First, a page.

Lee Pitts: The Hood
I’m the first to admit that when I got started in the cattle business in the town I grew up in I did not have very good cattle. Everyone assumed (correctly) that I had so little cash I could only afford other people’s culls, cast-offs and cheap bulls which, at the time, cost $500. Keep in mind that at that time you could buy a very good Angus bull for $700. It may come as a shock to younger cattlemen that in 1972 when I got started, at a typical all-breeds bull sale, which were popular at the time, Angus bulls were not the highest selling breed but were amongst the lowest.
I know, I know, you can’t believe that bulls cost so little in this day and age when a sale of 500 bulls in Montana or South Dakota might average $7,000 and some range bulls to be used on commercial cows cost as much as $20,000! As hard as this may be to believe, I bought my first cow herd of 50 cows for $20,000! But here’s the thing that really upset my contemporaries: the calves out of those cheap cows and cheap bulls sold for just as much as their quality calves did.
I had other reasons for not buying the best bulls. I grew up in a very tough neighborhood, (“the hood”) and I didn’t have the best of neighbors. One of them thought nothing of putting his brand on my calves. Accidentally on purpose, of course. I figured if I had crappy cattle my neighbors wouldn’t covet them quite as much. I also had very wild cattle and any bad actor within a three county area became known as a “Pitts’ cow.” Usually to steal one of my cows they had to rope it and tie it to a tree for two days to let it soak before it could be loaded in a trailer.
I also spread the rumor far and wide that I didn’t test my bulls for trich. (I did but I didn’t want my neighbors to know it.) Believe me, if one of my cheap and potentially sick bulls got on my neighbors side of the fence, or my neighbors were pasturing my cows involuntarily, they’d be pushed back to my side by nightfall. It also meant I didn’t have to do much fencing because the neighbors put up nine new wires on the fences between us.
I did have one neighbor though who I thought was still stealing my cattle. I didn’t want to confront him though because he was as friendly as a locked gate, owned an arsenal of guns and was rumored to have done hard time. It was pretty hard “to love that neighbor as thyself.”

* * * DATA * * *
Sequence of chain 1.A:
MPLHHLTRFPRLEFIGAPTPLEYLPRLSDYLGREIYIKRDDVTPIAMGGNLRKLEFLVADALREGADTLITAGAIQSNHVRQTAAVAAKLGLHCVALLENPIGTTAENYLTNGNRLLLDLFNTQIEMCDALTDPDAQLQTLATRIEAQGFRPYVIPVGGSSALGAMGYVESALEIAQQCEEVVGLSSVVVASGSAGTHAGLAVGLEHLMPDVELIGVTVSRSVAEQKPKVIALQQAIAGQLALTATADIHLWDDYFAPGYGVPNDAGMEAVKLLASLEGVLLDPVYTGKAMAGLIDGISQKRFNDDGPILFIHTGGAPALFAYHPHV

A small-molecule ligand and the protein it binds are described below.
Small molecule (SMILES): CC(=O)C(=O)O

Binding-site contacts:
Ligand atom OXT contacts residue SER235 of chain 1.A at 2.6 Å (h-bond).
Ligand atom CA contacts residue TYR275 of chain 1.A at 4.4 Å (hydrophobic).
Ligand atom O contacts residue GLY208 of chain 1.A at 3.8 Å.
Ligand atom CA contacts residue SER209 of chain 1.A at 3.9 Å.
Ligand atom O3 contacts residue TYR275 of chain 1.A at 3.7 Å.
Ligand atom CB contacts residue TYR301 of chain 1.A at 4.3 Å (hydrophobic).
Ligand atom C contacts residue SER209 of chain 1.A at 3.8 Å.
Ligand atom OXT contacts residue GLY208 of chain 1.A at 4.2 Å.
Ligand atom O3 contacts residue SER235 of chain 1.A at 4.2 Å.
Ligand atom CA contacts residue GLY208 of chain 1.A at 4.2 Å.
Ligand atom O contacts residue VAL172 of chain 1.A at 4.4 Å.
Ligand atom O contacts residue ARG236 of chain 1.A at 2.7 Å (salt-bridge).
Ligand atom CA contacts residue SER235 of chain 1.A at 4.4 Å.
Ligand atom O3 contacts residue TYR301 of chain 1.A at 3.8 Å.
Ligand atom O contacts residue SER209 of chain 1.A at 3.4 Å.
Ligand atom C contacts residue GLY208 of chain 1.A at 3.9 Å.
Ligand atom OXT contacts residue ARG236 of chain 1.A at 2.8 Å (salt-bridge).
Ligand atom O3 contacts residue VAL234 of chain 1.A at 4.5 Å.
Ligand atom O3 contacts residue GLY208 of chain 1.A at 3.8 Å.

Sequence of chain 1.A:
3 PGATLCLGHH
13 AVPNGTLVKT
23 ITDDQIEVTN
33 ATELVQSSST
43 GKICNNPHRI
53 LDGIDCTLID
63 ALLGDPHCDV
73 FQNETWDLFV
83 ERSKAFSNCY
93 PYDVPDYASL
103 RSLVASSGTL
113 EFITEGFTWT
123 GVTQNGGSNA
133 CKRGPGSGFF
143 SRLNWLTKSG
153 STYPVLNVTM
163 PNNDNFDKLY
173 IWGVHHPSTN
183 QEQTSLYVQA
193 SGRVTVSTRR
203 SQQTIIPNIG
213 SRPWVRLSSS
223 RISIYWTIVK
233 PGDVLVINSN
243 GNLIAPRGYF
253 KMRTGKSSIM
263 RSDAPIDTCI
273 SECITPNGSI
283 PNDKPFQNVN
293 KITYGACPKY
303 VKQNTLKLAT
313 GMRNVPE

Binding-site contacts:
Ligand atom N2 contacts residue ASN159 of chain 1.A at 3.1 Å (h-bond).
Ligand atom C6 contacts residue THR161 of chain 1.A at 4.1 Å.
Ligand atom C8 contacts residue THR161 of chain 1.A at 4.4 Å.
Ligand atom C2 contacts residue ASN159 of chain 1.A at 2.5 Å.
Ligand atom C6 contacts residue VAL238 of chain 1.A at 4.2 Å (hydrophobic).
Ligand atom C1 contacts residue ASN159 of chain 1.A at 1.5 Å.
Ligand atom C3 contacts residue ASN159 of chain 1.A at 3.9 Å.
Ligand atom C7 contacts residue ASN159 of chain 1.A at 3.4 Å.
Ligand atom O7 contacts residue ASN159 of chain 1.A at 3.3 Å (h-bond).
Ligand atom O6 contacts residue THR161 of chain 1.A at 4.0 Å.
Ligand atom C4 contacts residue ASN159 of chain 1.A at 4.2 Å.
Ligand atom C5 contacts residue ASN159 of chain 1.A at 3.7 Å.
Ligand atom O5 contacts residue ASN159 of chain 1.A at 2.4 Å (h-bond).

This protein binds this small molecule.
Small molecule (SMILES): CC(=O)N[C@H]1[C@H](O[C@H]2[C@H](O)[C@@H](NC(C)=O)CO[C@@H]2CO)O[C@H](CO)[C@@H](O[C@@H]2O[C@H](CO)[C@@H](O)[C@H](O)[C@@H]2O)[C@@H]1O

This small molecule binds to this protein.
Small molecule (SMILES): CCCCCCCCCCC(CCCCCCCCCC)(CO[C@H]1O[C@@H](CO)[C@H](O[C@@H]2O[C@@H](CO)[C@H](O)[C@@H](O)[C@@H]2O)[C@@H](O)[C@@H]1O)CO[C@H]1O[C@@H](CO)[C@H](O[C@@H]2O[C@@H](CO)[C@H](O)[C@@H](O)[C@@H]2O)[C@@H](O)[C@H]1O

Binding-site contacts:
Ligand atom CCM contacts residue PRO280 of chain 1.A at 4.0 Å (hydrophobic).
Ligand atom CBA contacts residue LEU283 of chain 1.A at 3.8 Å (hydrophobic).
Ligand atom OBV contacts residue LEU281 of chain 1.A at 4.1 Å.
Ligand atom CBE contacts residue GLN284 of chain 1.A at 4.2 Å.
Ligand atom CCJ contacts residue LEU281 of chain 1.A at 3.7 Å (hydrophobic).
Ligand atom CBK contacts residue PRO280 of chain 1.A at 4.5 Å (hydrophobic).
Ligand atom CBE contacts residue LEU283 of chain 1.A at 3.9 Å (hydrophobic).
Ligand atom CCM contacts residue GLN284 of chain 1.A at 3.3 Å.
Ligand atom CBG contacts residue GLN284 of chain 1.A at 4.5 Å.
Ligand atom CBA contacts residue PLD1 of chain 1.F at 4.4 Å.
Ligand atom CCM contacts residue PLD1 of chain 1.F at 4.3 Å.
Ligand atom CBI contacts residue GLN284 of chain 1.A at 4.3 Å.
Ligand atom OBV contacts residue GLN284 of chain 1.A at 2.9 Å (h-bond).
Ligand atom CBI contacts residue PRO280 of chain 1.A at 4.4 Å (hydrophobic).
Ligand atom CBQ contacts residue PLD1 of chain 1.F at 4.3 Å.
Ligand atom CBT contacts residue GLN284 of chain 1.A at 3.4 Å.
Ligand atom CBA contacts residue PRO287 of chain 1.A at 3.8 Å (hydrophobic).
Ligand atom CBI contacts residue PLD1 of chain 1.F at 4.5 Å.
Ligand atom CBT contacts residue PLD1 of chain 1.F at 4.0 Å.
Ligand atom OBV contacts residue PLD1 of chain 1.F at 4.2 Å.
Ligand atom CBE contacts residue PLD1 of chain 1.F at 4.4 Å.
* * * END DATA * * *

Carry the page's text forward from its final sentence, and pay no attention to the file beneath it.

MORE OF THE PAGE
One day I’d had enough. My favorite cow had been missing for days and it wasn’t like her to go off like that. I bought her as a replacement heifer at the county fair and she became a pet, hardly ever getting out of eyesight of the international headquarters of US Cattle Co. (A trailer house we lived in.) So I gathered up my courage and drove over to the home of the snake. He met me at his front door where there was a shotgun leaning by the door. He said it was for varmints but I didn’t know if I fell into that category or not.
“Hey, have you seen my cow Paint?” I asked.
“Is she part brown, red, and black with splotches of white?” he snarled.
“Yeah,” I tried to snarl back at him but my voice sounded kinda squeaky.
“Does she have one horn pointing north and the other south?”
“Yes she does.”
“Is her tail frozen off?”
“Yes, that would be her.”
“Does she have one good eye and the other eye is a round orb of white.”
“Yes,” I said, getting excited that Paint may not be missing after all.
“Can a person walk up to this pet cow and scratch her neck?” asked my neighbor.
“Yes, yes, that’s her,” I replied.
“Nah,” said my neighbor as he inched ever closer to his shotgun. “I haven’t seen her.”
I snarled my lip, balled my hands into fists, stared him straight in the eye and squeaked, “Well then, have nice day.”
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